In the past, as now, people have always wondered why terrible things happen to good people – and a belief that someone had fallen under a curse seemed as a good a reason as any to cling to. They might be the gateway to the soul, but many believe that a purposeful stare can inflict great magical damage on another person: it’s when a dirty look turns into the evil eye. One should, by the way, not confuse the eye amulet (often called ‘the evil eye’, a cobalt-blue charm) which is actually anti-witchcraft, with the glare that causes so much damage.

The curse of the evil eye stems from a belief that someone who achieves success in their life or recognition also attracts envy from those who are around them. This envy then turns into a curse that can undo good fortune. In Heliodorus of Emesa in ancient Greek romance Aethiopica, the author writes: “When anyone looks at what is excellent with an envious eye he fills the surrounding atmosphere with a pernicious quality and transmits his own envenomed exhalations into whatever is nearest to him.” Greek philosopher Plutarch believed the human eye had the power of releasing invisible rays of energy that were so strong they had the power to kill small animals or even children. The evil eye was thought to be so powerful that it could cause misfortune, injury, disease or even death if you were the subject of a malicious glance: it could also cause harm to property, animals or loved ones.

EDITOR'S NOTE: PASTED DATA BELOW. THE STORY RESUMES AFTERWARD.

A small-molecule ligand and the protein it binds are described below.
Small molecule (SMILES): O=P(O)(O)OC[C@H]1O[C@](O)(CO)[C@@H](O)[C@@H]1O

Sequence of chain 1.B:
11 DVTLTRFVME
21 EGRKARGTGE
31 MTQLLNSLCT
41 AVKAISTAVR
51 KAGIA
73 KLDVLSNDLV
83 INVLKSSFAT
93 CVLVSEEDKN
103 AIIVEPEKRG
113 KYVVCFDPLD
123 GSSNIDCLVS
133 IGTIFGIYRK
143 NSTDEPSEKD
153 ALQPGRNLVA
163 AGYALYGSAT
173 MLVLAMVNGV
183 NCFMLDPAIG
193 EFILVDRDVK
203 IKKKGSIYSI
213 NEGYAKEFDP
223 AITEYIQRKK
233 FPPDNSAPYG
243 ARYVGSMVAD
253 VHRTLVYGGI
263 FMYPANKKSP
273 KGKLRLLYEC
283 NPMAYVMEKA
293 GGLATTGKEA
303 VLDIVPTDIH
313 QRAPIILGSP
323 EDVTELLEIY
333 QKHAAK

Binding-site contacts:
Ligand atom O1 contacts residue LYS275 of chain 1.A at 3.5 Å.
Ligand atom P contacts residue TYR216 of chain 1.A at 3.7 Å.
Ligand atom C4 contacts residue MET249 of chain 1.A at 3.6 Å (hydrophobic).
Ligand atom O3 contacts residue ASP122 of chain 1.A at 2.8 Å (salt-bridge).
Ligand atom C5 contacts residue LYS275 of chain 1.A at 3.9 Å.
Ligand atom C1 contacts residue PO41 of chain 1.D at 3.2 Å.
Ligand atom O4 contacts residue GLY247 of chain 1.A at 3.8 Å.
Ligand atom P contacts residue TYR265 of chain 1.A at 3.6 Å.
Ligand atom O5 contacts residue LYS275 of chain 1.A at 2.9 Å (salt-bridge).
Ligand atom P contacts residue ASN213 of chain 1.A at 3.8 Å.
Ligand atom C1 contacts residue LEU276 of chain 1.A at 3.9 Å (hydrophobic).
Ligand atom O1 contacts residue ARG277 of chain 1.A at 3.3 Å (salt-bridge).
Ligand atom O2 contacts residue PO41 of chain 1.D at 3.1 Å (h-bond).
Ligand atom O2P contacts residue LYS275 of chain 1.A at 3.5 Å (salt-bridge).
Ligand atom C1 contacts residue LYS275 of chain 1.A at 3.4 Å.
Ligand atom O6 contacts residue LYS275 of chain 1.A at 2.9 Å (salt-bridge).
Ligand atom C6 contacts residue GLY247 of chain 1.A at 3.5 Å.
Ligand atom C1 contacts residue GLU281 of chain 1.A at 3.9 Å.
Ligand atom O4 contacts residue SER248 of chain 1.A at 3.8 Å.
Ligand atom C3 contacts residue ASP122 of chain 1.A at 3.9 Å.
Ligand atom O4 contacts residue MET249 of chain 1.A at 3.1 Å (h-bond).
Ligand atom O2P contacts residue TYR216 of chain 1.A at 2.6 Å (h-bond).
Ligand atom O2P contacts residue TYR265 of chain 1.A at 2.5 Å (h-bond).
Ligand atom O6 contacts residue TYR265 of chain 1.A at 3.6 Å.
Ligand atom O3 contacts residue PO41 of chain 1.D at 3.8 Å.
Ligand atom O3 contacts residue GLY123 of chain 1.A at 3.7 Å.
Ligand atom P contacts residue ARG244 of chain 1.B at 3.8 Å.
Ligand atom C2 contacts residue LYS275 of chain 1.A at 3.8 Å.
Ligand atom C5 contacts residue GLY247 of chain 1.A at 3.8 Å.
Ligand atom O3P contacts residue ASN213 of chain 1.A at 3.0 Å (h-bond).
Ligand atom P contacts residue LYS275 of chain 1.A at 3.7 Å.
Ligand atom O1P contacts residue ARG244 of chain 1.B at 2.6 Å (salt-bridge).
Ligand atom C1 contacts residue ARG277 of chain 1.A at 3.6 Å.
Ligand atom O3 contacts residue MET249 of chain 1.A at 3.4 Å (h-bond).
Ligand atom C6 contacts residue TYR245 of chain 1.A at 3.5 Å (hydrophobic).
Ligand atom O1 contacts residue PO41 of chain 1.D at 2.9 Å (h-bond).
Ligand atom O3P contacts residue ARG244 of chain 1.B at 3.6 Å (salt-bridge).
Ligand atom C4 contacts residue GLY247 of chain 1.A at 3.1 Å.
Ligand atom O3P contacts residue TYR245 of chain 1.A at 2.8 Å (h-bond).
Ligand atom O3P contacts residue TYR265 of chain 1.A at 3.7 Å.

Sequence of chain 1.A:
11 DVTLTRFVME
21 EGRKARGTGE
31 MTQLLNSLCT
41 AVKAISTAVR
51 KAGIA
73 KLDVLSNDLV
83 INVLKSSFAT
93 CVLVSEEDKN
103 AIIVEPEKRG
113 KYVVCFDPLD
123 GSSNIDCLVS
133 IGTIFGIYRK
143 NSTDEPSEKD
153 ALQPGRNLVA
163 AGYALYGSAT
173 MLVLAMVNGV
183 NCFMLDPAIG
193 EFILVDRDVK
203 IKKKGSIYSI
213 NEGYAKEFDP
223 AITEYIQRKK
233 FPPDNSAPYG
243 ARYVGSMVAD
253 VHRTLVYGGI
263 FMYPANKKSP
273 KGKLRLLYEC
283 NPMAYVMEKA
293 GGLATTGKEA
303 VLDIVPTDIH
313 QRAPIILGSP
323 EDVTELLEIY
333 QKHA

It was little surprise, then, that those who believed they had fallen under an evil spell were keen to rid themselves of the magical curse In a letter written to the Eastern Daily Press in March 1894, William Cooke of Stalham wrote about a Mrs Wisby of North Walsham who was often called on to reverse the effects of the evil eye or “being overlooked” as it was also called. “Her chief speciality was the power of putting a mark on the possessor of the evil optic (distance no object),” he wrote.

Cooke then recounted the story of a young coachman who took a new job only to find that his horses quickly deteriorated under his care, their coats becoming ragged as they grew thin. He was told that the former holder of his job had “overlooked” him. Hastening to North Walsham to see Mrs Wisby, she quickly told him that the man who had caused him ill was “bearded like a pard”, a phrase Shakespeare used to refer to someone who had a patchy beard like a leopard’s spotted coat. She told the coachman that she would put a mark on the man and that in three days it would be apparent: three days later, the man was seen without his beard after it mysteriously fell out almost overnight.